Back to the USSR by Way of Twitter
“A guy told a joke to his friend. Someone standing nearby overhead the joke. The joke-teller was fired from his job.” If someone asked me to describe the circumstances under which this scenario could have transpired, I would not have to think twice. You see, I was born in the Union of Soviet Socialist Republics (U.S.S.R.) and I have heard plenty of stories like that from my family. It usually went as follows. Someone told a political joke to his friend. A KGB informer was eavesdropping nearby. The informer alerted his KGB handlers, and the joke-teller’s state-owned employer was ordered to let him go. Most likely, this story happened after Stalin and before Gorbachev. If the story happened during Stalin, the joke-teller would be sent to a Siberian GULAG camp for a period of at least 5 years, probably along with the guy to whom he told the joke (for not ratting on the joke-teller to the KGB). If the scenario took place during Gorbachev, nothing would have probably happened, as by then the soviet repression apparatus had started to collapse.
The fact that a scenario with the same cause and effect transpired in the 21st century America is mind boggling and terrifying. Enter the Adria Richards Twittergate: “At a technology conference, a guy tells a dirty joke to his friend. A fellow attendee overhears the joke, gets offended, and in response, twits the picture of the joke-teller to her followers on Twitter. Scared of the potential of negative publicity, the joke-teller’s employer fires him.” Of course the nuances of these two scenarios are quite different: a political joke vs. a dirty joke, a KGB informer vs. a public person with a large Twitter following, the Soviet repression apparatus vs. the corporate PR machine. However, the cause and effect in both scenarios are terrifyingly identical: tell a joke to a friend => get fired from your job.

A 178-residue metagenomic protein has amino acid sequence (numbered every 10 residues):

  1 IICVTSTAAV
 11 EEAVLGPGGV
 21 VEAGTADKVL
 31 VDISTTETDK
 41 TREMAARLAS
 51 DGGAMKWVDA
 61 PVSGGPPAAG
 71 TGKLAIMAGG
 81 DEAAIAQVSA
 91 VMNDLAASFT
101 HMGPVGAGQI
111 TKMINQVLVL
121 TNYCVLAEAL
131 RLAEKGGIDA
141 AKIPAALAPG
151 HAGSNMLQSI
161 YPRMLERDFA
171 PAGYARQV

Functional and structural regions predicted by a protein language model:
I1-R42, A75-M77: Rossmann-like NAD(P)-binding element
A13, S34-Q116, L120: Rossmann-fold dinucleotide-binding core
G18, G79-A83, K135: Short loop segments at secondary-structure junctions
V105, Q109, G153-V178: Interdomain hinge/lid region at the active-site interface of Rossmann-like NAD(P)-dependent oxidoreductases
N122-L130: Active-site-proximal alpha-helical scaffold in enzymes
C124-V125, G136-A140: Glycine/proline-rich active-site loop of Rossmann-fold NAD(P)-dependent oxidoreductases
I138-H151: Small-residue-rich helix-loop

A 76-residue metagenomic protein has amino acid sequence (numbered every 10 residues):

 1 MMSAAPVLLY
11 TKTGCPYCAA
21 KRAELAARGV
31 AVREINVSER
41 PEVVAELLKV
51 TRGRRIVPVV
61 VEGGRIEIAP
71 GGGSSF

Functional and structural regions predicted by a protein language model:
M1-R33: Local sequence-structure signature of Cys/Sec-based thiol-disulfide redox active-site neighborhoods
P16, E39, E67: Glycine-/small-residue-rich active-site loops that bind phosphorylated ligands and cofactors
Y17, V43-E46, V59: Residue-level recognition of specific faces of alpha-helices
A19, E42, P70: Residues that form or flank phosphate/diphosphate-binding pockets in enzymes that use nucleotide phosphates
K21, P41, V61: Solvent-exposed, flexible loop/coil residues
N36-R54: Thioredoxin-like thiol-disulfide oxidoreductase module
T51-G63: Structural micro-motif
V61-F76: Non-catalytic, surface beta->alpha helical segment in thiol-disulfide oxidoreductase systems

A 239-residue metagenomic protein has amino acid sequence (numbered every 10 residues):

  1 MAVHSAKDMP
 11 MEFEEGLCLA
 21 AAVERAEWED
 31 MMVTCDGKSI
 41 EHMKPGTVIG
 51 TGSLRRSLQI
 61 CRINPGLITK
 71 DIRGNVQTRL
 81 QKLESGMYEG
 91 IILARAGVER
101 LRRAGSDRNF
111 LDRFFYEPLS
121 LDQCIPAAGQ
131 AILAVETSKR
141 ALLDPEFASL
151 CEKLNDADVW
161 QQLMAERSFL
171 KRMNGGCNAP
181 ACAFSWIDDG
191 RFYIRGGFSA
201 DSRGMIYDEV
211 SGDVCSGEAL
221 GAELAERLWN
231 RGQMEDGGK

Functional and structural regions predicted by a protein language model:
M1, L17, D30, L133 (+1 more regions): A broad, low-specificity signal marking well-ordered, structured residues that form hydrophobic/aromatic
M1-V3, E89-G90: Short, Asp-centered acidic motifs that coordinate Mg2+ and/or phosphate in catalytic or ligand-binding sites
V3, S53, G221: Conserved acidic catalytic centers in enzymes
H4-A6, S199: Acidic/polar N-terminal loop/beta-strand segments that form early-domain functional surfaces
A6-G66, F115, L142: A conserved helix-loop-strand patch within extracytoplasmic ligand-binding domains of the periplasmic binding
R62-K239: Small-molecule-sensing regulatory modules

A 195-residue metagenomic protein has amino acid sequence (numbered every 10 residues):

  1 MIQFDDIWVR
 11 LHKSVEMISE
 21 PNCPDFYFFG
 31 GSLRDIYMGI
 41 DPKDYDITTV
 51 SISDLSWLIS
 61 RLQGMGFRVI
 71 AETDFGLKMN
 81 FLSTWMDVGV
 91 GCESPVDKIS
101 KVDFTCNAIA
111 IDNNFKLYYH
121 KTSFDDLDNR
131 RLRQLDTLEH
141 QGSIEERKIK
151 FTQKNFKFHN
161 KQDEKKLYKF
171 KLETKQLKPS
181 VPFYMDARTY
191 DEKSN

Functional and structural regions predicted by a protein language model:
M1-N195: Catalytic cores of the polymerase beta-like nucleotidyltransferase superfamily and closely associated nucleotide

I am not going to comment on the appropriateness of telling dirty jokes where they can offend bystanders, on the propriety of twitting surreptitiously taken pictures, or on firing people based on hearsay; others have written about these issues in excess. What I would like to comment on is the terrifying similarity of the two Systems, with respect to sharing the same cause and effect for similar scenarios. It is amazing how a combination of modern social networking tools (i.e., Twitter) and the corporate PR machine has effectively replaced the role of the secret police in a totalitarian society. In fact, not every part of the scenarios was strictly worse in the USSR: the KGB would have certainly investigated the infraction; the joke-teller would be summoned to report to the local KGB headquarters, where he’d be able to tell his part of the story. “I was drunk as a fish and cannot remember anything” could have even served as an acceptable defense for first offense.
We live in a democratic country. That is, even though the USA is a republic, I would like to believe that the system in place is more or less representative of the collective wishes of its electorate. As a society, do we want to live in a country where a person can lose his job because he has told a dirty joke to his friend? Back in the USSR, parents taught their children to never share unapproved political opinions with anyone outside of close family. It is not that political jokes were not plentiful, but they were shared in the company of close friends. Here is one: Brezhnev asks Carter: “Do you collect political jokes about yourself?” Carter: “Of course, I’ve got two notebooks! What about you?” Brezhnev: “Of course, I’ve got two prison camps!” We are not yet imprisoning people for telling offensive jokes, but it is all a matter of nuance. Once a society accepts a given cause and effect as acceptable, it is a slippery slope from there.